• Digital trading cards. Any sufficiently well-known creator can create digital trading cards of themselves simply by issuing a "one of N" NFT. All they need to do is create a unique piece of artwork, like a cryptopunk drawing of themselves, and their biggest fans can sport it on their profiles. Notably, each DeSo NFT has a serial number, so each one will be special, even within the same issue. @ab, could you be the first DeSo NFT trading card!
  • Fine art. Major artists have shown that NFTs are going to be a big part of the future of fine art. They not only allow anyone to enjoy the artist's work, but they also do a much better job of tracking the ownership of a piece, which means the provenance can't be forged. The fact that DeSo also incorporates the artist's identity, via their profile, into the minting of an NFT should, we hope, further increase the value and utility of NFTs issued by artists. Artists on DeSo have already been innovating extremely fast, and we're so excited to take things to the next level with DeSo NFTs. Maybe we can even get @beeple to finally claim his profile!
  • The future of Charity. Charities can create profiles on DeSo, just like ordinary people. When they do this, anyone can elect to send them DeSo as part of the sale of their NFT. For example, someone could auction off a dinner with themselves, but specify that all the proceeds will go to The Red Cross. They would then be able to digitally prove that the funds went to that charity. Alternatively, a charity can participate in the fun directly by issuing NFTs of their own. For example, a charity could issue NFTs where each one represents a particular acre of trees that will be planted. This allows the owner to show off their contribution to any cause they care deeply about, which could significantly increase the amounts people are willing to give. It's a bit surprising that social media and charity aren't more closely linked today-- but we believe DeSo can finally change that, and make giving easier and more fun than ever before.
  • Owning a piece of history. On DeSo, any post that a user makes can also be minted
    as an NFT and sold. The user who "owns" the resulting NFT can be seen as owning a piece of
    history. For example, if a sitting US president theoretically joined DeSo in the future and
    used it to make a monumental announcement, like the end of US COVID lockdowns, someone could
    own that very special post, and all proceeds could be donated to a charity of the president's
    choice. We'll also settle for another shirtless pic of @chamath, though, just to be clear.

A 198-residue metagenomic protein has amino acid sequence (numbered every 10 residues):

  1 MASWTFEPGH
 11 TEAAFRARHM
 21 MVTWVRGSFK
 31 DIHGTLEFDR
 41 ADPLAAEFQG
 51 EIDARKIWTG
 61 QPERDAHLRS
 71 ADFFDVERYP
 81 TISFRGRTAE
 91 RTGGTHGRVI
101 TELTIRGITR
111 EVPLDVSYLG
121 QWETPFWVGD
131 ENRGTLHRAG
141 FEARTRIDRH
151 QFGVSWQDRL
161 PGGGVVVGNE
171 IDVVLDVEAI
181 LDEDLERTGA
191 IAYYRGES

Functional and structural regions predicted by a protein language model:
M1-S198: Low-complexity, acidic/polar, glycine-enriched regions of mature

The above list is just the beginning; it's just what we've come up with so far. We can't wait to see what else the community can produce with DeSo NFTs.
In the past, NFTs and social media have been separate: You mint an NFT on some platform and then post about it on social media. Now they come together, as they were always meant to be, increasing engagement, reach, value, and monetization for creators.

NFT Cashflows to Coin-Holders

Creator coins are a major DeSo superpower that we are taking to the next level with NFTs. On DeSo, a percentage of the sale of each NFT can be sent back to a creator's coin-holders as a cashflow (including on secondary sales). With this key feature, DeSo NFTs "close the loop" between a creator's activities on DeSo and the value of their coin.
Suddenly, creator coins are no longer objects of pure speculation; rather, they are directly linked to a creator's activity on the platform. This means that, for the first time, followers can participate in a creator's growth rather than watching from the sidelines as they rise to stardom. This has never been possible before, and it changes the relationship between a creator and their fans, from one in which fans pay for their work, to one in which they invest in the creator, and grow together.
Moreover, tying cashflows to creator coins makes it so that any creator who wants to market a new piece of content has a whole army of coin-holders that are invested in their success, and will help them spread the word. Distribution is no longer solely the creator's job, and they don't need to sign their life away to a corporation in order to get it. Your fans are your investors and your distributors at the same time because they're economically aligned with you in a way that wasn't possible before DeSo.